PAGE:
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TUV Enlarges Battery Test Facility In Shenzhen

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COLOGNE, Germany – To meet the requirements of the fast growing market of (among others) e-Bikes, TV Rheinland Group China has established a testing service for batteries in South China. Tests for lithium and lithium-ion batteries according to the recently published industrial standard Batso 01 are performed at the new

TUV Enlarges Battery Test Facility In Shenzhen

COLOGNE, Germany – To meet the requirements of the fast growing market of (among others) e-Bikes, TÜV Rheinland Group China has established a testing service for batteries in South China. Tests for lithium and lithium-ion batteries according to the recently published industrial standard Batso 01 are performed at the new battery laboratory in Shenzhen.

“We can support manufacturers, importers and retailers of e-Bike batteries by offering a wide range of tests”, says Timm Schernau from TÜV Rheinland Group China. “Besides testing according to Batso 01 (Battery Safety Organization), we also offer the mandatory tests as required by the United Nations for the shipping of dangerous goods”.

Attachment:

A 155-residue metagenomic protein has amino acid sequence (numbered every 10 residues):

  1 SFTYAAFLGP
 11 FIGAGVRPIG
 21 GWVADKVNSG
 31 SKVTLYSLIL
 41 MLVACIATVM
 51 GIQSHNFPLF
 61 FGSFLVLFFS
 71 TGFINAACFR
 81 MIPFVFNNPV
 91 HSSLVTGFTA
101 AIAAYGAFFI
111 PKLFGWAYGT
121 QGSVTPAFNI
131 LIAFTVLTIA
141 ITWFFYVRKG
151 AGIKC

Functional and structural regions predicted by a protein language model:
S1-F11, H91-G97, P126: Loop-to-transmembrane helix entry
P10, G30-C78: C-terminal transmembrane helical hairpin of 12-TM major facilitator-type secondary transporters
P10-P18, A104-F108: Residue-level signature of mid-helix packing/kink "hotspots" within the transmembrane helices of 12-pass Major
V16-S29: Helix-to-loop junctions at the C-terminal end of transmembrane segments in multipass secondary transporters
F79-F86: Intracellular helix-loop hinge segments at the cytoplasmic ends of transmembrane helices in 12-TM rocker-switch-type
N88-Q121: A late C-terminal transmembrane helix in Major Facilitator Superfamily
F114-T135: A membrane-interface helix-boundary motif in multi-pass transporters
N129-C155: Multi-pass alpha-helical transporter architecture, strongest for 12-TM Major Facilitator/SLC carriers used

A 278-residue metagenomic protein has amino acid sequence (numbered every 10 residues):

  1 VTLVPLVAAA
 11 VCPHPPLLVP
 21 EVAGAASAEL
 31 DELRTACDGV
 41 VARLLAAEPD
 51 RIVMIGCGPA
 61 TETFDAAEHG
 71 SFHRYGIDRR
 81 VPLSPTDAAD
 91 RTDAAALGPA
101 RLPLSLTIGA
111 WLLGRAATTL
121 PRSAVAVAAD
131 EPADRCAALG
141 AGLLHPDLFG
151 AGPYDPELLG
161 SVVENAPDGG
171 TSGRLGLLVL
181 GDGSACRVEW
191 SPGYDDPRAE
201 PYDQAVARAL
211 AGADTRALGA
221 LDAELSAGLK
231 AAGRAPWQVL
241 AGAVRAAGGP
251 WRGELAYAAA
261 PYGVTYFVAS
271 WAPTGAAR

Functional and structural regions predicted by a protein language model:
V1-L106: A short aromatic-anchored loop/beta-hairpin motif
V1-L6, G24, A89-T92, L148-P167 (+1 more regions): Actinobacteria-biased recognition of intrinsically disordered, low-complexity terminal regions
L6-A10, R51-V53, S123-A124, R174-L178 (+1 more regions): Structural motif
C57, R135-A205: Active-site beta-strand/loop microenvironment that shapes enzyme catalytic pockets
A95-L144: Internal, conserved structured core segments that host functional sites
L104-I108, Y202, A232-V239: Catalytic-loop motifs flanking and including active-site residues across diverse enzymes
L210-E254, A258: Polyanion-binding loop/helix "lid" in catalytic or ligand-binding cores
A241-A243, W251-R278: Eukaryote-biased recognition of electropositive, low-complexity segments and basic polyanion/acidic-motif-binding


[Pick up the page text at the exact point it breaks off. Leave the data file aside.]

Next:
First battery testing in early 2009

Since the publication of Batso 01 Manual in Hsinchu, Taiwan, on March 18, 2008, the Batso team has received more than 100 inquiries for battery testing from all over the world, especially from companies in the US, Europe, P.R. of China and Taiwan. According to Hannes Neupert of the cooperation partner ExtraEnergy e.V., “the first batteries will be tested according to the Batso 01 Manual in early 2009”.

The 44-pages Batso 01 manual specifies testing methods and requirements for secondary lithium batteries for the safe application in light electric vehicles. “Standardized testing methods and Batso labelled batteries will make it easier for everyone involved in the e-Bike business to find and utilize safer batteries”, says Batso initiator Hannes Neupert.

The aim of Batso is to increase safety of new battery technologies. The number of larger lithium batteries is rising very quickly. According to Takeshida, Japan, the worldwide sales of lithium-ion batteries exceeded US$ 5 billion in 2007 and this will double in 2010. Recent estimates by ExtraEnergy e.V. sales of e-Bikes are to reach 400,000 units in Europe in 2010, with Germany and the Netherlands having a combined sale of 270,000 units. Approximately 180,000 of these will be equipped with Lithium batteries.

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